[Date Prev][Date Next][Thread Prev][Thread Next][Date Index][Thread Index]

#2575: Dolls in Vodou : Craig comments


    It's interesting to me that the use of dolls in Vodou hasn't been 
explored, or at least written about, with any real depth by scholars who 
study the material culture of this religion. What's odd to me is that, though 
dolls are, in fact, used in a variety of  religious and magical  contexts in 
Vodou (as well as other New World African based
religions), serious scholarship has ecshewed  this obviously fascinating 
    Scholars such as Karen McCarthey Brown, Suzanne Preston Blier, Robert 
Farris Thompson and, I believe, Marilyn Houlberg, have all touched on the use 
of dolls but no one that I know of has really delved into the topic. Even in 
light of the vast information provided to us on  Vodou's material culture in 
the Sacred Arts of Haitian Vodou exhibitition and its amazing catalog, dolls 
were not discussed in any depth. I have video footage of Donald Cosentino, 
one of the curators of that exhibit, denying the existence of the"voodoo 
doll." And he wrote the book Vodou Things about the late Pierrot Barra and 
his doll assemblages!! The topic seems strangely taboo.
    I realize that the "voodoo doll" has alot of terrible hype  surrounding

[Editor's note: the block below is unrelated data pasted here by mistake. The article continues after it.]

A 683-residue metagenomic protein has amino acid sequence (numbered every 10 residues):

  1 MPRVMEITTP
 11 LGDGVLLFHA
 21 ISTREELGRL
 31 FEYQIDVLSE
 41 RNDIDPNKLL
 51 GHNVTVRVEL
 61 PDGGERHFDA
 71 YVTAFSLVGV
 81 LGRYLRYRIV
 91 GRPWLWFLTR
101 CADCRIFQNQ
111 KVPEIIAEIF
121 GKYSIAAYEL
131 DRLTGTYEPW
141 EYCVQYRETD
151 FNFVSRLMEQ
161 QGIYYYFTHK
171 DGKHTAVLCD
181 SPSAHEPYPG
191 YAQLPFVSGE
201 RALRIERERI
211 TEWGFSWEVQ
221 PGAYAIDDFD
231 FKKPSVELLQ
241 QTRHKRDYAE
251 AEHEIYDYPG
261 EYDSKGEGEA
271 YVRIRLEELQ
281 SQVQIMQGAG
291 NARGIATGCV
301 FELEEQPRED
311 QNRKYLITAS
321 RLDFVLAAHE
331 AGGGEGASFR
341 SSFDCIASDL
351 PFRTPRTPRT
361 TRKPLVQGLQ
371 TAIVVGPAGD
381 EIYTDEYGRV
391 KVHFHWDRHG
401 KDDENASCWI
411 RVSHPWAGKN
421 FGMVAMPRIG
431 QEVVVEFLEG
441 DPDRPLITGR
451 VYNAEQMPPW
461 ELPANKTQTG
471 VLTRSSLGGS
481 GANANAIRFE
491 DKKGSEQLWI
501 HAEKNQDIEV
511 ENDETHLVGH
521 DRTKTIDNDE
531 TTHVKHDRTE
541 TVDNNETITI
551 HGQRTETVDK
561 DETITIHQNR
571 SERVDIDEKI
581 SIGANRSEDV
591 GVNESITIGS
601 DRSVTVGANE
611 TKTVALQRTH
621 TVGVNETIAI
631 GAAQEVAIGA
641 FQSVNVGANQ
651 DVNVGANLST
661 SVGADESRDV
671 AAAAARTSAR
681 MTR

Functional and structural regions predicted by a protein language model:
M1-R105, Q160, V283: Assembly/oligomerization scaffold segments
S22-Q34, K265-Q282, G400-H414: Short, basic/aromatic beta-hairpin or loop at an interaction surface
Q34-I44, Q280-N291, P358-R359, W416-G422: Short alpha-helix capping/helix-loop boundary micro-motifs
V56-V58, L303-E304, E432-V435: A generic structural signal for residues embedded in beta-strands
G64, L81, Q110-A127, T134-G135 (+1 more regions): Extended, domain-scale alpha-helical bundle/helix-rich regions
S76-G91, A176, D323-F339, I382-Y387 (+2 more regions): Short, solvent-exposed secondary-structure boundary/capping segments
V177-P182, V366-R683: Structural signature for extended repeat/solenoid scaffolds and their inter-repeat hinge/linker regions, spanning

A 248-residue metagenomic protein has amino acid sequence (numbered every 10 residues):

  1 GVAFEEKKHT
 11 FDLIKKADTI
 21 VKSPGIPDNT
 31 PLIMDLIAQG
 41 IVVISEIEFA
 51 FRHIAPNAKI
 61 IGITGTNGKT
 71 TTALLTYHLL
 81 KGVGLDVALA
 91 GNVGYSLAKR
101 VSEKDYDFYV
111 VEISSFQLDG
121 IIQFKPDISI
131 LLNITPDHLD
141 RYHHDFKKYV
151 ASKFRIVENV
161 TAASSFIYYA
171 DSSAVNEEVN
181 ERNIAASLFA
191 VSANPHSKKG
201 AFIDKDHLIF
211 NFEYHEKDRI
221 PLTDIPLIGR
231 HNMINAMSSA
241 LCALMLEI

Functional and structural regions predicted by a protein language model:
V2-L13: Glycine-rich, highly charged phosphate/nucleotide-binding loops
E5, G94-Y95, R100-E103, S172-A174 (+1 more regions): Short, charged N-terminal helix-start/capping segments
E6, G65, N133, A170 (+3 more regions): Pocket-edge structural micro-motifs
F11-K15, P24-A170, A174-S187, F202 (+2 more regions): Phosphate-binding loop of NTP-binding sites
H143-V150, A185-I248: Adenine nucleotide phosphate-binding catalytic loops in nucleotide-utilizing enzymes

it and that it is, in fact, the icon most commonly associated with all of the 
racist misconceptions and misinformation about Vodou. Still, the doll is a 
reality in Vodou and I wish that  there was some concensus about this amongst 
scholars and that more information was published  about their true function 
within the religious context. 
    In regards to dolls with pins jabbed into their bodies, I will suggest 
that, more likely than  European witchcraft sources,   these "charms" are 
derived from Dahomean Bocio forms ( see African Vodun by Suzanne Preston 
Blier) and from Kongo Minkisi charms and Nkondi figures (see Robert Farris 
Thompson's Flash of the Spirit and Wyatt McGaffey's Astonishment and Power) 
which all have sharp pegs or nails driven into their surfaces to incite 
and/or placate spiritual forces. 

Alison Laird Craig